3 Steps for Avoiding PlagiarismFebruary 25th, 2018 by Christine Chadwick
Have you ever experienced one of these scenarios?
- You're typing away at an assignment due in a few hours, and you're just....stuck. Maybe you don't fully understand the material, or maybe you just realised you need to incorporate something you didn't, but whatever the case is, the clock is running out. The urge to "borrow" a passage or two is steadily becoming stronger than your desire to plow through these last few paragraphs.
- You know what you want to say in your writing, but you're having trouble coming up with a new way to say it. You admire the author of your resource article or book and figure it won't hurt anyone if you just let them say it for you.
In either situation, you're in the danger zone for plagiarism, and getting back out of it is absolutely vital to your academic future. Plagiarism - using quotes, writing, and original ideas and presenting them as your own - is always a bad idea, and it could cost you everything from your reputation to your college/university placement. Here's how to set firm boundaries for your credibility:
1. Never cut and paste
Depending on your writing style, you may cut and paste facts and figures into your digital document to reference as you write each section. If you never place a direct passage in your writing, you're much less likely to plagiarize it. Instead, read it aloud to yourself until you understand the concept, and put the concept in your own words. This added step compels you to understand study points at a deeper level than mere memorisation and repetition.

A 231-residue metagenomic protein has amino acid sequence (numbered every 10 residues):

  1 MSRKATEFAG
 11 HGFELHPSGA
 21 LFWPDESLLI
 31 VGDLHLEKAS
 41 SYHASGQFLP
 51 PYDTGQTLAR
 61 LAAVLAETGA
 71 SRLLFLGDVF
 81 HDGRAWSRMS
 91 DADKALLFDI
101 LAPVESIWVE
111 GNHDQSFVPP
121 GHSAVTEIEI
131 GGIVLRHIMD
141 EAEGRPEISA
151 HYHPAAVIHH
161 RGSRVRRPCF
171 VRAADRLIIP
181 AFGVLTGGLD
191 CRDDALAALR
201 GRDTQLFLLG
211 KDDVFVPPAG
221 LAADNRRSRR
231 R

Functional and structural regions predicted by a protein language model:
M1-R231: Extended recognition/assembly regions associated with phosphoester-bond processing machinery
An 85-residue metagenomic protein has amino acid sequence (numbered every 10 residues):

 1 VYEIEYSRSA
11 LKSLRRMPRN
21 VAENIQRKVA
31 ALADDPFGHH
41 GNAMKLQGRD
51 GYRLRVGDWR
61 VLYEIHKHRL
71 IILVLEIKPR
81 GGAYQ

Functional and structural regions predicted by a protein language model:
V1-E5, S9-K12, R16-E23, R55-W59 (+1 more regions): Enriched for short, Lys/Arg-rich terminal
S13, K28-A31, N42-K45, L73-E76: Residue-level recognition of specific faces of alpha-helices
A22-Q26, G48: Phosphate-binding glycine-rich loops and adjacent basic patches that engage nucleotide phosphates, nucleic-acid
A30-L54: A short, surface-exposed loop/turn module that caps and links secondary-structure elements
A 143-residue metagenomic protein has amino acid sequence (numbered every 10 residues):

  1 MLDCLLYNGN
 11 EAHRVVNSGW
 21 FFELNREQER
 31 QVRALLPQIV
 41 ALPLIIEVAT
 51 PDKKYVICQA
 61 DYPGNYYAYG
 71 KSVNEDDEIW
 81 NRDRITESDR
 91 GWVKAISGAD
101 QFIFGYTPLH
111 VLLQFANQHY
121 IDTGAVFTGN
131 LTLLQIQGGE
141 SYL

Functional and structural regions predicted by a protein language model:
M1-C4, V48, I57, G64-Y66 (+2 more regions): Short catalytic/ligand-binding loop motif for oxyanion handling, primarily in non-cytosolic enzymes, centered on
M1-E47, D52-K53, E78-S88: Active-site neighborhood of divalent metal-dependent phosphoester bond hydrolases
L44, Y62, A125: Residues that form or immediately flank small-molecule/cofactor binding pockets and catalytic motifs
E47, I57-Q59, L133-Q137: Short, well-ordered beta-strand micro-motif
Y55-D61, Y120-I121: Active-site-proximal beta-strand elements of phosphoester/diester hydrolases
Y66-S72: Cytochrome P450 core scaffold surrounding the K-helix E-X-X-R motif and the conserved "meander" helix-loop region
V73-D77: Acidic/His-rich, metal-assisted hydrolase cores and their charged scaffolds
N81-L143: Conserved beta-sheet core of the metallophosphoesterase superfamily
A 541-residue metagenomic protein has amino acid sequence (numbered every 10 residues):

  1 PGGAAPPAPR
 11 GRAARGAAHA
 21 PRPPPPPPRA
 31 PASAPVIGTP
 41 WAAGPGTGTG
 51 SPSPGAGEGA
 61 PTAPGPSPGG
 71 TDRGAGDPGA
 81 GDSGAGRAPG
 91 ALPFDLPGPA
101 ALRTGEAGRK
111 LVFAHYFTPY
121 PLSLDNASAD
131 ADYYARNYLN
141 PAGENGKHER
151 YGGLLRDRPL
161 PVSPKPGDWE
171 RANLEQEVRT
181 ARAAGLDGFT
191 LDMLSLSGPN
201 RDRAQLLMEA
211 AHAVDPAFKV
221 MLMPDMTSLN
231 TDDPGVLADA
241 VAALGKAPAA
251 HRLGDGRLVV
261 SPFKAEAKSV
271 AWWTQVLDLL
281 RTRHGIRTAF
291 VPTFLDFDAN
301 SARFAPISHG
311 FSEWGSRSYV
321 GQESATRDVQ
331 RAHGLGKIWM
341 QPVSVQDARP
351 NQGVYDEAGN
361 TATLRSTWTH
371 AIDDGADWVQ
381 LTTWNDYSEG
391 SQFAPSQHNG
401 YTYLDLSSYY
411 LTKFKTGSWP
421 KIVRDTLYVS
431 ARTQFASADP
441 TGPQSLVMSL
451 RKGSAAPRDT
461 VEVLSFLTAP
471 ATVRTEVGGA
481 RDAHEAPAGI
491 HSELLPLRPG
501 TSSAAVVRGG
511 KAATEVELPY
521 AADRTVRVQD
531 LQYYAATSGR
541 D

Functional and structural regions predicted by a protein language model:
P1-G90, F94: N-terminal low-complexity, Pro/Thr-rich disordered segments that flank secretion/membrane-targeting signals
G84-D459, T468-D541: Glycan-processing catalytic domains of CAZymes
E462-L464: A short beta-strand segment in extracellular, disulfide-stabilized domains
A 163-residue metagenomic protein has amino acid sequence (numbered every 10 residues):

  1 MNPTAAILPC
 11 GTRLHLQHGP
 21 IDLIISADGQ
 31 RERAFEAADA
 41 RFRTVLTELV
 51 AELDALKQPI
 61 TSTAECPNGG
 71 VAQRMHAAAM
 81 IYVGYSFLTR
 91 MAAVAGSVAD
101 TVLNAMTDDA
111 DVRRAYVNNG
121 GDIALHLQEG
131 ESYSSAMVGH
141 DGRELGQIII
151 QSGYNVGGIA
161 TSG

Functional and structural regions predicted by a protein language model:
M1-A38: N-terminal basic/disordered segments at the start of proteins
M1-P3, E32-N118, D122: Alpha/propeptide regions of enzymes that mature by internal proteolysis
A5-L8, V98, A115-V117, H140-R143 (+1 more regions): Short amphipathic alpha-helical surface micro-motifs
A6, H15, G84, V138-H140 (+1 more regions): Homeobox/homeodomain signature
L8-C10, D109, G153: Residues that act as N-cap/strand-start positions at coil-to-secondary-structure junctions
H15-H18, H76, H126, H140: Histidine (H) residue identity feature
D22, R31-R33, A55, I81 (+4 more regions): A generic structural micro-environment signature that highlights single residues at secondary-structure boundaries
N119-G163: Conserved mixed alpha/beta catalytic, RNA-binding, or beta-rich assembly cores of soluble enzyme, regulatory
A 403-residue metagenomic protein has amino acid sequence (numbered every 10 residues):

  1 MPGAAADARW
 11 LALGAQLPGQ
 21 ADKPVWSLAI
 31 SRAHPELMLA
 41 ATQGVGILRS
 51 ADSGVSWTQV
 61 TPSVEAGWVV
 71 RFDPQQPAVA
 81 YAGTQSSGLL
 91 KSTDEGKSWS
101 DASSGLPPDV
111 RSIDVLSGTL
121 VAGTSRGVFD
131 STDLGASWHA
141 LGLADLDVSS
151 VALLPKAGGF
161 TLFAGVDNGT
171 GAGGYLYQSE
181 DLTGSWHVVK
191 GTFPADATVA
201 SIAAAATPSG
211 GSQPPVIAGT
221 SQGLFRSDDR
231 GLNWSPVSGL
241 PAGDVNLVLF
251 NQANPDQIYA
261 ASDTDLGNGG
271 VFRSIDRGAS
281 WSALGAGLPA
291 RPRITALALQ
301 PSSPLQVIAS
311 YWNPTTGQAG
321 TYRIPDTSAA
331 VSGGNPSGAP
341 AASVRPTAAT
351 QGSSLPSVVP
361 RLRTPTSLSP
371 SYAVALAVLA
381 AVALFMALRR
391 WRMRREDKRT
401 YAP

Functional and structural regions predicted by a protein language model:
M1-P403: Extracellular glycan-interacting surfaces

2. Check yourself with online tools
Plagiarism checkers for students and teachers alike are easy to find for free online. Sites like PaperRater will alert you if anything you've written matches up exactly with another's writing online. Some teachers and web class portals even have this functionality built in - it's always a good idea to check your own paper before submitting, however. If you accidentally - and innocently - forgot to cite a quote, this move will also alert you to do so before submitting the paper.
3. Cite everything appropriately
Before you close a book, magazine or web page, make a note of its citation information, such as the title, date published, author, format, and so on. In your writing, mark the place where you first opened or read that resource. As you're proofreading your finished paper, connect these dots and double-check that you haven't included "naked" information that should be cited. Familiarising yourself with modern citation methods may also alleviate the temptation to skip quoting that online video, blog, or social media post that may seem daunting to cite.
Before you turn in your paper, ask a classmate or friend that's familiar with your tone to read it and highlight anything that doesn't sound like you. Plagiarism rarely happens entirely on accident, and by staying vigilant and keeping your research cleanly separated from your active writing, you'll never have to worry about running afoul of it.
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